When a particular station was filled with a group of boys, the girls were very hesitant to approach. If they did approach, they would usually watch for a few minutes and then walk away. (1994, Presence of Others section, para. 1)

Researchers also noted that:

Many girls would enter the exhibit, look around, and then leave. Some would stay if they saw a free machine or if a group of girls were playing a game. Few girls would approach if a large crowd of children were clustered around a particular game. (1994, Girls' Interest in Electronic Games Section, para. 5).

Additionally, the researchers indicated that girls often “waited to be offered a turn” (1994, Ways of Playing and Watching Electronic Games Section, para. 2), while boys usually approached the current player to request turns.

Is it a “large group” of people or a “large group of boys” that makes girls hesitate to approach the games? Is it gaming in public that makes them uncomfortable? Or is it that they feel uneasy to encroach into boys’ territory? Are they too shy to ask for a turn? Do the findings reveal what a previous study described as “a sense of female inferiority in relation to gaming competence” (Schott & Horrell, 2000, p.42)? Does that attitude apply to the general use of computers, or even technology in general?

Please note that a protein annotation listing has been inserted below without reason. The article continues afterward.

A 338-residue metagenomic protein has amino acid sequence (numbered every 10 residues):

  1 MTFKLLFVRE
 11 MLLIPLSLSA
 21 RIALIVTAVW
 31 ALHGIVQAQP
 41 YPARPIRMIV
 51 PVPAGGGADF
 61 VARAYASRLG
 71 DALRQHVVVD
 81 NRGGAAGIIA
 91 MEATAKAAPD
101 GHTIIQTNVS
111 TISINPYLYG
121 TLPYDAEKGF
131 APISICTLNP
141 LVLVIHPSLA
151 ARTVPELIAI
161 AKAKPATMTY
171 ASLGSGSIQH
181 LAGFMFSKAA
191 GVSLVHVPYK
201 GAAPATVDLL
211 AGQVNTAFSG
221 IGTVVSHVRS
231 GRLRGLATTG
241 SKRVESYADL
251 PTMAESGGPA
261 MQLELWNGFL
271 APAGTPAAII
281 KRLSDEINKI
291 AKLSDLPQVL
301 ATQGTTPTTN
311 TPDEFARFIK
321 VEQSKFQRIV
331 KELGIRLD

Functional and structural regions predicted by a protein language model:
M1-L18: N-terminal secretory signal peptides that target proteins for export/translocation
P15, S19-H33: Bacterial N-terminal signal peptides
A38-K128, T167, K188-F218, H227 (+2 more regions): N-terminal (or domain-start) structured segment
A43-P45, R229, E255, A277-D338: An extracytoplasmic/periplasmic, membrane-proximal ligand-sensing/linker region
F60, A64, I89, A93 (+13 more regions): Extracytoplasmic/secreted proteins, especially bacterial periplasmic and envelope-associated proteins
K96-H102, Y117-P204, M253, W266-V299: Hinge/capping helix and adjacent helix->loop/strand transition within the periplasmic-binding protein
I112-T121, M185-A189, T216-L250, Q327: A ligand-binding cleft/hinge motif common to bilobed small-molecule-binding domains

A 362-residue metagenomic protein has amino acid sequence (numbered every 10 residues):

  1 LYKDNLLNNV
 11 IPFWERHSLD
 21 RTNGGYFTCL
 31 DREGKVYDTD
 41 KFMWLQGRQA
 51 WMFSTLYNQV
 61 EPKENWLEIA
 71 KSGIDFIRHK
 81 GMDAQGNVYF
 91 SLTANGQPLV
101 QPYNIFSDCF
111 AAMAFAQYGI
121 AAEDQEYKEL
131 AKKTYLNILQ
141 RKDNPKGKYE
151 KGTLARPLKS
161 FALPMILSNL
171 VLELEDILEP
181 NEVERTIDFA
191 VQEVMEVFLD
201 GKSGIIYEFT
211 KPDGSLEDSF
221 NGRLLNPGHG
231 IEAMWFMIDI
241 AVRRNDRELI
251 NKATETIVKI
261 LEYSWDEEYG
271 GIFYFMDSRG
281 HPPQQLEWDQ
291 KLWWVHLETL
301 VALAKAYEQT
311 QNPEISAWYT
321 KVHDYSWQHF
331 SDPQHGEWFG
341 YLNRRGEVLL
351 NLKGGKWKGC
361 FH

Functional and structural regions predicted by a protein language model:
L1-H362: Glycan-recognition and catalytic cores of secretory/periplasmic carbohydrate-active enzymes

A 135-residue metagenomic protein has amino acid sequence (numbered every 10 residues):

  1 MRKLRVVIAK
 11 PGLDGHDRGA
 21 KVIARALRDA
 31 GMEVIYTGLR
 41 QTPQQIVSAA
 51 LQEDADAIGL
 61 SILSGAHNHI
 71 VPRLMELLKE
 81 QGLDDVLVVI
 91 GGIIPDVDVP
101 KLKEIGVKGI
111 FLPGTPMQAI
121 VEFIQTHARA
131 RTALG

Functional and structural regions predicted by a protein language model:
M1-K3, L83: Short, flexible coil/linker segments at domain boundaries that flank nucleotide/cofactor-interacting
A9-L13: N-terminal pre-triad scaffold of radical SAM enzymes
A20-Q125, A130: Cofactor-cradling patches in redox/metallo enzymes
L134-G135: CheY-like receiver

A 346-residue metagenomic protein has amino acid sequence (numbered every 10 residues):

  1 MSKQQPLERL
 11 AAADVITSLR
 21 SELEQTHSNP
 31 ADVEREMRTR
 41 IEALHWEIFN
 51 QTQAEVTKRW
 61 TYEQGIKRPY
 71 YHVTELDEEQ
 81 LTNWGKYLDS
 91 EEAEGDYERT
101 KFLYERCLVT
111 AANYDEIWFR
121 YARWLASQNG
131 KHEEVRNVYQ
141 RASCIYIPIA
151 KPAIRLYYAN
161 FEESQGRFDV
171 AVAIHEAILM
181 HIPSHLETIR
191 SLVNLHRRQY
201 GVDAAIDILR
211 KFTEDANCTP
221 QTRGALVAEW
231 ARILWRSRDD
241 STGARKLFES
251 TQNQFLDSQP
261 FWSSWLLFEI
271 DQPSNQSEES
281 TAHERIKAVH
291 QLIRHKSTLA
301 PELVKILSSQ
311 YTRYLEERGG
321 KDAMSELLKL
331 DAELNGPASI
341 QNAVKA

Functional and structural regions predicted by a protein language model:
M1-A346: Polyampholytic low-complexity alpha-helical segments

Are girls less confident with games/computers/technologies?

Laurel’s research may offer an answer. She suggests that playing computer games makes boys more confident with technology (Laurel, 2003, 2001) and that girls tend to blame themselves when they encounter computer difficulties. Research indicated that the performance of females who lack experience and confidence with computers is dramatically influenced by the instructors’ expectations [CH1] about how well they will perform (Robinson-Stavely & Cooper, 1990). Those with more computer experience are generally unaffected by external expectations about their performance. Inkpen et al. noticed that girls often started with games they already knew when they first entered the exhibit. What is more, when trying out a new game, girls often commented to themselves “Oh, I am terrible at this” even before playing (1994., Confidence and Challenge section, para. 2).